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The content from 2003 to 2010 has been transferred over from our previous web host. So, on occasion, reference will be made to menus and such that no longer exist. The journal entries were priority and the rest wasn't able to be moved. So, enjoy our story. God is still moving and working in our lives.

Fri. 10/10/03 - Etoposide

Friday, 10/10/03
Les’ ANC was up about 1000 points higher than last week, so we stayed overnight at the hospital for his next chemo treatment last Monday (10/6/03). YEAH! It’s amazing how quickly they can go up, and down.

Les had his hearing test on Monday morning (10/6/03). They can detect a slight hearing loss mainly in the higher frequencies. His right ear seems to be a bit worse than his left ear. Because of the amount of hearing loss, they reduced the strength of the dose of Cisplatin by 50%. Hopefully by reducing the dose, they can minimize any further loss. This is the last time Les will need this particular chemo medicine. Note: the hearing loss is fairly minimal right now, and we don’t even notice it. He does seem to be a little extra sensitive to loud noises though. Please continue to keep Les in prayer. God is able to heal his ears – I believe it!

We also started giving Les his last round of Etoposide at home. After 21 days are over, we won’t have to administer anymore chemo at home. YEAH! It seems though, that the Etoposide never wants to go home with us. I mean the actual bottle.

The first time we were in the hospital for chemo, they told me to go to the pharmacy and pick it up, but with all the confusion over packing and loading up, I forgot. It wasn’t until we were home that afternoon that I realized my mistake. Frantically, I called my mom and between her and my grandma they were able to get it from the hospital and drive it up to us (70 miles) that night.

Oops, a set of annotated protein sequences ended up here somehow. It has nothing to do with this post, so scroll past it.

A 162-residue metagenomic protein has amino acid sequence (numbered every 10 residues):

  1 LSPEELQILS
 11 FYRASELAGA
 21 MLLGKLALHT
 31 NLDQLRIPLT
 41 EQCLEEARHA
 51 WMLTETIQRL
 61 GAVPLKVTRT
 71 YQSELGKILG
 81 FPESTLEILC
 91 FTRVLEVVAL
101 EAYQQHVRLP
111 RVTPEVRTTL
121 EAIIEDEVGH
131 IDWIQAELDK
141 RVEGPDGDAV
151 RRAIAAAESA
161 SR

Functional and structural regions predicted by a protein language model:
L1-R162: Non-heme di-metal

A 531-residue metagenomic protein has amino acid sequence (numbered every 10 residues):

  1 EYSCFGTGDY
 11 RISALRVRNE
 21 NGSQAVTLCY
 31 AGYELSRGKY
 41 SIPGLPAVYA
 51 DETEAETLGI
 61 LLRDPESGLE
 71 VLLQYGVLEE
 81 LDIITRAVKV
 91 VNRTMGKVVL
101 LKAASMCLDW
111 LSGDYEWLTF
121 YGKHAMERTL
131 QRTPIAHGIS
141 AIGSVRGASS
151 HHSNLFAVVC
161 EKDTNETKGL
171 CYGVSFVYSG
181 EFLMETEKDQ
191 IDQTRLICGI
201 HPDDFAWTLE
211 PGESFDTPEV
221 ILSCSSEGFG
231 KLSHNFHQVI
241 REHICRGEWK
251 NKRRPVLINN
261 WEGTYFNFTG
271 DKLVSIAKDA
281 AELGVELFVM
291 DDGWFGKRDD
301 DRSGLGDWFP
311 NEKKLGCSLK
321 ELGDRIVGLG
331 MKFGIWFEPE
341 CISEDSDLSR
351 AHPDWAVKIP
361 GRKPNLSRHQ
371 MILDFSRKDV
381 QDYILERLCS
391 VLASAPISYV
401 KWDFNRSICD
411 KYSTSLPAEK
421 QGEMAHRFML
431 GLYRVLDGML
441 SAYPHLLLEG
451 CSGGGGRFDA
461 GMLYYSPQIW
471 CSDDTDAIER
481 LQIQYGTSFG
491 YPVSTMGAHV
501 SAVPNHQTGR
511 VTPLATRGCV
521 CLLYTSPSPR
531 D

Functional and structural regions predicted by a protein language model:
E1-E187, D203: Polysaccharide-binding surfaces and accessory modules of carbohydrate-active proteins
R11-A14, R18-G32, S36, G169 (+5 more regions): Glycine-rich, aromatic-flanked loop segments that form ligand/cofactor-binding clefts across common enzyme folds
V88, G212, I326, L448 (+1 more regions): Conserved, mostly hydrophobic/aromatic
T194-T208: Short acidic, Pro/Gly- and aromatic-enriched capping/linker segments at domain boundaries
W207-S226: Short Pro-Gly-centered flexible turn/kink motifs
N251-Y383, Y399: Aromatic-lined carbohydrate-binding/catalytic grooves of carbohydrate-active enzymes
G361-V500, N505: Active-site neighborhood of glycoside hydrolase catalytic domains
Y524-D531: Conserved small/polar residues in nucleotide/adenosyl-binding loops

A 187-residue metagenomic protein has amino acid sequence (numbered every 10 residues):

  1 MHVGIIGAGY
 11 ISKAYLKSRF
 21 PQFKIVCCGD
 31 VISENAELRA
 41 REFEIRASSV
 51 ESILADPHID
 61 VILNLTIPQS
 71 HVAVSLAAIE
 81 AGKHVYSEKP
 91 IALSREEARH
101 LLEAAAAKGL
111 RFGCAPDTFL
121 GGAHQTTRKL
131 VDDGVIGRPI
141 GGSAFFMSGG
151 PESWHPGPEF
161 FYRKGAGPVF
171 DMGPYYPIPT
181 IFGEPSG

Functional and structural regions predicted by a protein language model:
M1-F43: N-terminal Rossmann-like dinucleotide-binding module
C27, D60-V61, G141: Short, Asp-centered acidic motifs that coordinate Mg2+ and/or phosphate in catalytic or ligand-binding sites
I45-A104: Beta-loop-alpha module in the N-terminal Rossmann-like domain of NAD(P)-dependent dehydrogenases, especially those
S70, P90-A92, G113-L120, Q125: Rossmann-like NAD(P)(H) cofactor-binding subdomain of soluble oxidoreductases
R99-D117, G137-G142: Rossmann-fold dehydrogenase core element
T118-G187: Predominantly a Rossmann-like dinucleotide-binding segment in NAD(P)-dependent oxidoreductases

The second time we needed to bring it home from the hospital with us, the insurance company was balking at paying for it, and it was after 5pm on a Friday. We were able to come home with just enough to get us through the weekend, and then after it was straightened out with the pharmacy and insurance, a friend was able to pick it up and drive it to us.

Now on this last visit to the hospital, I was all geared up to make sure I didn’t forget anything – especially the medicine. We had to wait an extra 3 hours for the medication to be prepared before we could leave, so I had all our stuff packed up and loaded in the car. All I needed was the medicine and Les. Well, I left Les in the capable hands of the playroom staff while I went to the pharmacy to get the medicine. When I got back to the playroom to get Les, he decided that he didn’t want to go home, and he wanted to stay in the hospital “forever”. In the confusion that resulted from me having to physically pry Les’ hands off the door handle and drag him screaming down the hallway and into the car, I forgot that the medicine was still on the table in the playroom (the playroom was closing so we couldn’t stay and also traffic would be heavier if we didn’t leave soon). Thinking that finally everything was in the car, I started off. It was about 3:30 in the afternoon, just about the time the traffic starts to get heavy for the afternoon commute. I drove through the worst of it and then about 25 minutes from home, I decided to check my home phone messages from my cell phone. The last message was from the hospital saying that they had Les’ medicine at the nurse’s station and she hoped that I wasn’t already driving home. I didn’t know if I should laugh or cry as I exited the freeway and started my trek back to the hospital. When I finally had the medicine in my car, it was 5pm and traffic was a mess. I then did the only logical thing I could think of; I invited my mom to go out to dinner at Chevy’s, my favorite Mexican food restaurant. We enjoyed a nice leisurely dinner and then went home when traffic thinned out.

Needless to say, I am very happy that I will not have to bring that medicine home again. Please understand though, that Les will continue to receive chemo treatments. It’s just that he will get a different combination of chemo medicines starting in November and continuing until summer 2004.
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